Which infrastructure has the highest returns for the country – social or economic? How do we prioritise between different kinds of economic infrastructure – from expanding port and rail capacity to a new smart city, for example? Behind the seeming consensus on infrastructure are some vital decisions that cannot and should not be ignored.

Covid-19 has demonstrated state failure very visibly. The ANC and business recovery strategies both acknowledge state weakness and the need for ‘capacity building’, but mainly ignore the implications of this hard reality in their recommendations.

The president has noted state weakness and that the country needs to develop a professional, ethical administration, but he has not put forward specific actions or a timetable that his government will implement to develop such a state. This requires a halt to use of civil service jobs as ANC spoils to be allocated and systematic moves to build a meritocracy where at least senior appointments are people – black and white – committed and trained to do the jobs required.

What few want to talk about, is what to do in the meantime. Government policy bandwidth is overwhelmed – product of enormous weakness in processes, people and judgement created by ANC misrule of past 12 years. If state is mainly broken and corrupt, who will implement the reforms we need tomorrow?

While both recovery strategies mention corruption, neither engages with the desperately slow progress in dealing with it, nor are any proposals made on how to speed up the processes to see senior people in politics and business charged successfully and put in jail.

An attack on the poor

Corruption is an attack on the poor, cripples the state, distorts decision-making, prevents growth and undermines investor confidence. Why no real engagement in what should have been key pillars of business and ANC strategies?

The ANC document acknowledges the fiscal situation while the business document takes it more seriously. However, none of the strategies spell out the implications of SA’s deepening debt crisis for recovery. Both documents make recommendations that will exacerbate the crisis unless you assume huge and speedy fiscal multipliers. The impact of the fiscal crisis on growth is not sufficiently acknowledged or taken into account, nor is the reality that without growth SA cannot solve its fiscal situation. Fiscal realities must shape recovery recommendations.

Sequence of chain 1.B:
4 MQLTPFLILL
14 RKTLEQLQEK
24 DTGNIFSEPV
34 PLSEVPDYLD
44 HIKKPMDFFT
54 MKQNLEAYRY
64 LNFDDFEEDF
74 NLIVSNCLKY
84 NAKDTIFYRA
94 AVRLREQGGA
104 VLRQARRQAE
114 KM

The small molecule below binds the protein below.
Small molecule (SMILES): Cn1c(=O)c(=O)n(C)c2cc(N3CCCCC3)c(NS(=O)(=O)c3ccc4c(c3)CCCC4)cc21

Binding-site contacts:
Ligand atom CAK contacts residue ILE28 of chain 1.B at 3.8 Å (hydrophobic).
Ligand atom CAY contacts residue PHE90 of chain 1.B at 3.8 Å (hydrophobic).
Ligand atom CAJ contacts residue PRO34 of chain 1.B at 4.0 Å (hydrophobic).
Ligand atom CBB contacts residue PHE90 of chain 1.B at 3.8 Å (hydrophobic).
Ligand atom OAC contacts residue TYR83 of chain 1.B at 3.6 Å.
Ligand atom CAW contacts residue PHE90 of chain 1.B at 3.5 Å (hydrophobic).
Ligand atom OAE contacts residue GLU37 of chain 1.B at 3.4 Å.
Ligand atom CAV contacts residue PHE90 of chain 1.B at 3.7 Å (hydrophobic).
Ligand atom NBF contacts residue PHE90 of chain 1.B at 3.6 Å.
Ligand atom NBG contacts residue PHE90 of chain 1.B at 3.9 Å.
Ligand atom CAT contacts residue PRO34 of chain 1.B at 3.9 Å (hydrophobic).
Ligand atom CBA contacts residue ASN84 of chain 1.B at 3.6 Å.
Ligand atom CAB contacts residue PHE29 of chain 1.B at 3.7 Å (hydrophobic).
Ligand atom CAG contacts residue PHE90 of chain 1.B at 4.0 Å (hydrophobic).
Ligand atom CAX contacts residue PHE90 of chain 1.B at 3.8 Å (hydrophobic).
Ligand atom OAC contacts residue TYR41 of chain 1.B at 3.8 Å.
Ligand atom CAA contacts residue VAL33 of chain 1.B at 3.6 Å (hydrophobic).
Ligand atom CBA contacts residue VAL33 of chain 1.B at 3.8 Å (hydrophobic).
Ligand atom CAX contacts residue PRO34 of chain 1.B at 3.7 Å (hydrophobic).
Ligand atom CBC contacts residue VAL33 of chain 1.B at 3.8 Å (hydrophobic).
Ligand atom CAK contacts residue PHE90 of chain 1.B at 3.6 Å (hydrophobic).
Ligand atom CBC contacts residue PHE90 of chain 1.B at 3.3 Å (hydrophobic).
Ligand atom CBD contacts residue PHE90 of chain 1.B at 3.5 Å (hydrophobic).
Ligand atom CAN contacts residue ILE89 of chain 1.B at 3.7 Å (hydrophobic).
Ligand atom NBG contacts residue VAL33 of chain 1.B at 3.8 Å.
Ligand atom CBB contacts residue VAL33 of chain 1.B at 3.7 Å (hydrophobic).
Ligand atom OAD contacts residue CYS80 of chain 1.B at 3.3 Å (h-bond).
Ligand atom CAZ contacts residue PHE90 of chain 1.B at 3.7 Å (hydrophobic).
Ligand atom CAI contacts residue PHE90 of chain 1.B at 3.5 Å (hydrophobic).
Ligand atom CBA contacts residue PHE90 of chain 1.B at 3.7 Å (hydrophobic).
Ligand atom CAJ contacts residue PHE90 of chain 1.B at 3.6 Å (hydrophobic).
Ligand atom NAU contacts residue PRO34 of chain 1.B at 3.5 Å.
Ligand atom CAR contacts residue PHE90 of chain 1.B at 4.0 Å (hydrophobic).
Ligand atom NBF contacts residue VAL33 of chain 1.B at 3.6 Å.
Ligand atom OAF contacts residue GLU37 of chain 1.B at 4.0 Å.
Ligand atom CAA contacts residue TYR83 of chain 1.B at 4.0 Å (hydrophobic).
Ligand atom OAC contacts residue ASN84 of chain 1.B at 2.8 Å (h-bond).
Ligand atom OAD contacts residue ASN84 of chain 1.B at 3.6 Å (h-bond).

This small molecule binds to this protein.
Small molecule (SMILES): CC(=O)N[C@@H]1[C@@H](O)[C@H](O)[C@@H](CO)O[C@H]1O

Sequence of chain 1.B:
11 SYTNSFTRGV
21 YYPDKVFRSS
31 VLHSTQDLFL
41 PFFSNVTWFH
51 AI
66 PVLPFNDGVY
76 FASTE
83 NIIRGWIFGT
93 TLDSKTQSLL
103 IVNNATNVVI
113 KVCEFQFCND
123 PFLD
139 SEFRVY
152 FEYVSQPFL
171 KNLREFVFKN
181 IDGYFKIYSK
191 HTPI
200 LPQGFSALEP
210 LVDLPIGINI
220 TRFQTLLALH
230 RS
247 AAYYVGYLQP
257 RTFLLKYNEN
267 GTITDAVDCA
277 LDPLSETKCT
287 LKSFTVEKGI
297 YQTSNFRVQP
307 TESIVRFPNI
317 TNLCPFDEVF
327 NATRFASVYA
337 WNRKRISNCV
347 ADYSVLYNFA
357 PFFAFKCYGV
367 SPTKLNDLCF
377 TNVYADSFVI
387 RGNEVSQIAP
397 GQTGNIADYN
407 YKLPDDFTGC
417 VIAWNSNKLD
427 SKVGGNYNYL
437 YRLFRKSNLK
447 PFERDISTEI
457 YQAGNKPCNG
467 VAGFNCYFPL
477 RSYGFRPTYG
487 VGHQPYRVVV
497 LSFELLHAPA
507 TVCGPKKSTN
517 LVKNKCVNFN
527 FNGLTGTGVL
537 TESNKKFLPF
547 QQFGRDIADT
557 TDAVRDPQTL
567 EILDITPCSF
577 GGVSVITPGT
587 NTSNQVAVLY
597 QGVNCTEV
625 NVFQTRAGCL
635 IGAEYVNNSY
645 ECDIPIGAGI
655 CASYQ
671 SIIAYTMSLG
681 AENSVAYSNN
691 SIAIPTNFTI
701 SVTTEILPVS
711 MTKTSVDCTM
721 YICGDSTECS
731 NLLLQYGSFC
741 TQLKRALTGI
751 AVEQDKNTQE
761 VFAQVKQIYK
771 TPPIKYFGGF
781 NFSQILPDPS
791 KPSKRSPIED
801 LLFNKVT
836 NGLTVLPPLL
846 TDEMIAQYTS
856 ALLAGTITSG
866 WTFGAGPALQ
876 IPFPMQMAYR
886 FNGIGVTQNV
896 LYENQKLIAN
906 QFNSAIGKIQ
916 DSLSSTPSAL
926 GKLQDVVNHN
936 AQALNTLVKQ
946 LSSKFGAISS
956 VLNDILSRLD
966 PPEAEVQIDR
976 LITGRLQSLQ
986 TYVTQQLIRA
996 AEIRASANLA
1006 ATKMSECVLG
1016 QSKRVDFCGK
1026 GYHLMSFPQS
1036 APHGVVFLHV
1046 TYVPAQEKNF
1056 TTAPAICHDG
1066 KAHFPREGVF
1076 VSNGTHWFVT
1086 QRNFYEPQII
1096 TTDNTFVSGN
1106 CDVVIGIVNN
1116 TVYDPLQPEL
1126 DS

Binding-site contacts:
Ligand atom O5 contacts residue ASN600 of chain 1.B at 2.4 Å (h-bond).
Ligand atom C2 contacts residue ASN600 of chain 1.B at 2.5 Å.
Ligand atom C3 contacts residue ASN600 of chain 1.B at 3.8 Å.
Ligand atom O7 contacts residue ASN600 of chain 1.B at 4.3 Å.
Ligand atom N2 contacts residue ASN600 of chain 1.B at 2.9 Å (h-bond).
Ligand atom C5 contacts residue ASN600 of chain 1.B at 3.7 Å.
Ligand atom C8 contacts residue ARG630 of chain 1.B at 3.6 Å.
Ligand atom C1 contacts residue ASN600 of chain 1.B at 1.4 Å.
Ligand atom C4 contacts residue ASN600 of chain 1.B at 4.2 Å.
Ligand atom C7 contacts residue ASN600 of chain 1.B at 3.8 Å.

What about priorities? B4SA wrestles with this but ends up with 110 slides, 12 key projects/initiatives, 12 policy focus areas for action and 15 immediate actions which it claims require no policy changes. This undermines its call for urgent action and it’s more focused narrative report.

The ANC is sharper in some ways, but its priority areas from infrastructure to localisation hide multiple additional issues. Both strategies sprawl across short, medium and long-term recommendations. However hard it might be, choosing what should be done first in our current dire straits has to receive far more thought.

Neither document deals with the inclusive part of growth effectively. Other than a last-minute addition of a commitment to B-BBEE – business deals with this implicitly – that through the improvement of economic sectors, encouragement of more SMME activity, some labour market reform and improved skills systems, faster growth and increased taxes would do the job. The ANC wants to retain its current approach to black empowerment, but this is not working, encouraging corruption, misallocation of resources, elite enrichment and not mass empowerment.

Inclusion is a vital issue in SA’s recovery and its future. It receives too little attention in national debate and in the recovery proposals. The ANC needs a fundamental rethink and greater honesty about the costs of our current approach. Business needs to be bolder and develop a market-based strategy for inclusive growth and a compelling way of communicating this.

Written by Ann Bernstein, executive director of the Centre for Development and Enterprise. Views expressed are her own.